Per the Harvard authors: “This raises the question: Given today’s strong demand for affordable, entry-level homeownership, why has manufactured housing not become more widely available?”
Herbert, Hermann, McCue, and Reed said: “The goal of this paper is to address this question by assessing what is known about the barriers to greater use of manufactured housing for entry-level homeownership, with an eye toward informing what efforts are needed to overcome these obstacles.”
Among the highlights?
“Recent assessments of the potential for manufactured housing to meet the need for more affordable housing all tout the fact that manufactured homes are often now of much higher quality, have greater aesthetic appeal, and are more energy-efficient (Gorey, 2023).” (Page 17 of 56-page document). Please, some go tell the U.S. Department of Energy (DOE), the U.S. Department of Housing and Urban Development (HUD), the Federal Housing Finance Agency (FHFA), and other segments of federal, state, and local governments. Perhaps that is what the Harvard JCHS-labeled report will do?
From the Abstract on page 1.
Manufactured housing holds promise as an affordable form of housing that could expand homeownership opportunities for low- and moderate-income households. The report reviews the available literature to assess the principal barriers to greater adoption of manufactured housing, including lingering negative perceptions of the quality of the homes despite notable improvements in quality over time; zoning and other land use regulations that limit the ability to site these homes in many communities; market conditions that erode the cost advantage of manufactured homes; the unique nature of the supply chain for these homes that makes it difficult for consumers to obtain homes in many urban areas; and limits on access to affordable financing. The findings point to the need for multipronged efforts to overcome these barriers, given their interrelated nature. An assessment of market conditions at the county level identifies hundreds of counties where manufactured housing has great potential to provide affordable housing options for millions of renters who represent potential homebuyers, including a number of large urban counties where these homes are now relatively rare.”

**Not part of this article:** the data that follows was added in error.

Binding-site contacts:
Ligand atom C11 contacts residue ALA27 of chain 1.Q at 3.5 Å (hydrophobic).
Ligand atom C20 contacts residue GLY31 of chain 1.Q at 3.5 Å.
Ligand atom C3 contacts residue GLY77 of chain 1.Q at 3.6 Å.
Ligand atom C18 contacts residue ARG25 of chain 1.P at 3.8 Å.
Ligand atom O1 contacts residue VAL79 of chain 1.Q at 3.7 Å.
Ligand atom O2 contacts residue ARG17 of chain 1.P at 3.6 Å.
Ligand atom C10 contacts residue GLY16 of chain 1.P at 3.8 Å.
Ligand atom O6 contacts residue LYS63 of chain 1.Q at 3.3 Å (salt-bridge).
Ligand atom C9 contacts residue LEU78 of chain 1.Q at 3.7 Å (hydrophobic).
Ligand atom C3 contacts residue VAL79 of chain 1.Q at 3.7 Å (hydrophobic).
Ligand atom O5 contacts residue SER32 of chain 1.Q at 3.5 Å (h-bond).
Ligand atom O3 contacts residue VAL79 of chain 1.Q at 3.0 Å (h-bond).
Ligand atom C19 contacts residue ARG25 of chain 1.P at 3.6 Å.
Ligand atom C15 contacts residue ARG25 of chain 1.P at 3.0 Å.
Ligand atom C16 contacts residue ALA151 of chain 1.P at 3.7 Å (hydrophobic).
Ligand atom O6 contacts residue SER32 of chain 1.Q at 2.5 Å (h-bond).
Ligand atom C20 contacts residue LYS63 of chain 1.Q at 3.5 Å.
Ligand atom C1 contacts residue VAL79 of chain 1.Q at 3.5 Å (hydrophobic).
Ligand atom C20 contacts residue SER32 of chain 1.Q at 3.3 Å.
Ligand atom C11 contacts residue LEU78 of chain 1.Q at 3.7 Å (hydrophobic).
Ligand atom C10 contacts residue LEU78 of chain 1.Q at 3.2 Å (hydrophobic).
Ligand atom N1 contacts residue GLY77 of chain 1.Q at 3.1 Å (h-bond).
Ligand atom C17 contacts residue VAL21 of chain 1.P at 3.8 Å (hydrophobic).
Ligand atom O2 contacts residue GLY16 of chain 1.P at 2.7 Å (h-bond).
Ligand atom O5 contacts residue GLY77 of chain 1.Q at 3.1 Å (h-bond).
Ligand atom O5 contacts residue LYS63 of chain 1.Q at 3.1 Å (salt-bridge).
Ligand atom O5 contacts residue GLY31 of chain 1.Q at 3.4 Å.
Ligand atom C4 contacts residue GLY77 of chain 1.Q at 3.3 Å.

In that ‘assessment’ of what is known about barriers to manufactured housing, who did they researchers turn to for insights?
Their acknowledgement spells it out. Paragraph breaks below are added in what follows by MHProNews, but the text itself is as stated by in the report: “A Review of Barriers to Greater Use of Manufactured Housing for Entry-Level Homeownership.”
This report was funded by a grant from The Pew Charitable Trusts. The Center and the report authors gratefully acknowledge the thoughtful review and feedback provided by Rachel Siegel, Alex Horowitz, and their colleagues at The Pew Charitable Trusts throughout the process of developing the report.